Although Hewlett-Packard's (HPQ) Q2 2013 revenues fell 10 percent, CEO Meg Whitman sees progress in the software market -- where HP Vertica (for big data analytics) sales are accelerating and HP Autonomy business is stabilizing. Give credit to HP Autonomy leader Robert Youngjohns. He my have saved the Autonomy ship.
During an HP earnings call with investors (May 22, 2013), Whitman said:
"In software, we saw continued challenges in the traditional IT management business which was particularly weak in Europe. This was offset by momentum at Vertica and continuing stabilization at Autonomy. The industry shift to SaaS continued to be a headwind in the short term while we are embracing this transition in our portfolio with new products such as HP Anywhere and Agile Manager 1.1. We saw growth in both SaaS bookings and revenue. Overall, we drove improved operating leverage as margins increased by 1.4% to 19.1%. Our software business is well positioned with key products covering mobility, cloud, big data and security."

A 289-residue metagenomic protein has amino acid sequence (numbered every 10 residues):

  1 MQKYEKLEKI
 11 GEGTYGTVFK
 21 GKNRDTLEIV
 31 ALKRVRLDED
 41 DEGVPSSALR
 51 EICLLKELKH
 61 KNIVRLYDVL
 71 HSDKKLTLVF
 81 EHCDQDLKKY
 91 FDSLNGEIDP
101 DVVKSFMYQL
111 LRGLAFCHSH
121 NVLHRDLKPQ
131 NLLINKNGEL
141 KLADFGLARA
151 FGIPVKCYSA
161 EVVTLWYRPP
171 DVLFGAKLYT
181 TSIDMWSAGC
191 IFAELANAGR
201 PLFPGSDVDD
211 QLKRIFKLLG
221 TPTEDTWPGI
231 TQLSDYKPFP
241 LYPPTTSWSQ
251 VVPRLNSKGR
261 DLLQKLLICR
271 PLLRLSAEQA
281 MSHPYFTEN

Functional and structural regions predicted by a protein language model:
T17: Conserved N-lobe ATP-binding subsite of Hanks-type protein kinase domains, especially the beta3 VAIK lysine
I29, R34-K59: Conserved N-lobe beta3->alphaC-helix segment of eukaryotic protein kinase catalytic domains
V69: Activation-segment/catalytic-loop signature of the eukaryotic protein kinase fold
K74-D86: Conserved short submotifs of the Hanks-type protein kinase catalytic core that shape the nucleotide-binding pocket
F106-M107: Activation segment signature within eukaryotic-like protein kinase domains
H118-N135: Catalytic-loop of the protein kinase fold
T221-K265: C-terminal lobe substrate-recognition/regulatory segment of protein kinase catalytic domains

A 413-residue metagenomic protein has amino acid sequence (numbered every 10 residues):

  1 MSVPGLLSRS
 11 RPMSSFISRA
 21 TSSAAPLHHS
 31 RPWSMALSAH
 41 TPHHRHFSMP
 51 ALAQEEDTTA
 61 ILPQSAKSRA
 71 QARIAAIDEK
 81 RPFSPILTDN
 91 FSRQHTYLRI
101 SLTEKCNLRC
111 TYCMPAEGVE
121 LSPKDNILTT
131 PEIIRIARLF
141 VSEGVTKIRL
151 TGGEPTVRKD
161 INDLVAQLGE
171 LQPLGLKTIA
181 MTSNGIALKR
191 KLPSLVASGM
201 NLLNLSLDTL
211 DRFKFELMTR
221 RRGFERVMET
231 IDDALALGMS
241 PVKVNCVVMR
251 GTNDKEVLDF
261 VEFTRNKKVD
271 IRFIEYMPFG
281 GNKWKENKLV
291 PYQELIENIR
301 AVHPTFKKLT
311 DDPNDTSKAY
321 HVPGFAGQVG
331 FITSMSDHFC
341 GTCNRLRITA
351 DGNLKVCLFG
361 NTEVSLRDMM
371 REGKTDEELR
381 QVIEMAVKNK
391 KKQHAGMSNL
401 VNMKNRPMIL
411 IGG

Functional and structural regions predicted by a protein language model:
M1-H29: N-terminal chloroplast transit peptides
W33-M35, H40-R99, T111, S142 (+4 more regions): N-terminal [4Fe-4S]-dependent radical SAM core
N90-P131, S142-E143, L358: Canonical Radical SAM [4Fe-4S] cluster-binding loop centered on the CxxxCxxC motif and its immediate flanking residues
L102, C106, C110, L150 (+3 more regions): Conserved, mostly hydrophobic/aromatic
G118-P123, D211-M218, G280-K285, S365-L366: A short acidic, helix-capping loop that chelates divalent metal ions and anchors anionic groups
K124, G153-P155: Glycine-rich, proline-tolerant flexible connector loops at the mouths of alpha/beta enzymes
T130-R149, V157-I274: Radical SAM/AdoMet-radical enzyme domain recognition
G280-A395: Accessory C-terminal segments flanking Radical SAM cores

Then Whitman added: "I am encouraged by some of the customer wins we are seeing at Autonomy. For example, this quarter we announced All Nippon Airways, Japan's largest airline, is using Autonomy's Optimost product to increase revenues and improve its online customer experience."
Let's face it: HP has never been known as a software company, nor is HP known for successful software business acquisitions. In fact, the HP Autonomy business faces a $1 billion shareholder lawsuit.
Meanwhile, dozens of companies are competing in the big data and analytics markets -- which means Vertica and Autonomy face competition on all fronts.
But here's the refreshing thing: For the first time in a few months, HP is not talking about a serious business hiccup. Under the direction of Robert Youngjohns, Autonomy seems to be pulling out of a steep nosedive.
Next up: Can Autonomy actually regain altitude? That story has yet to play out.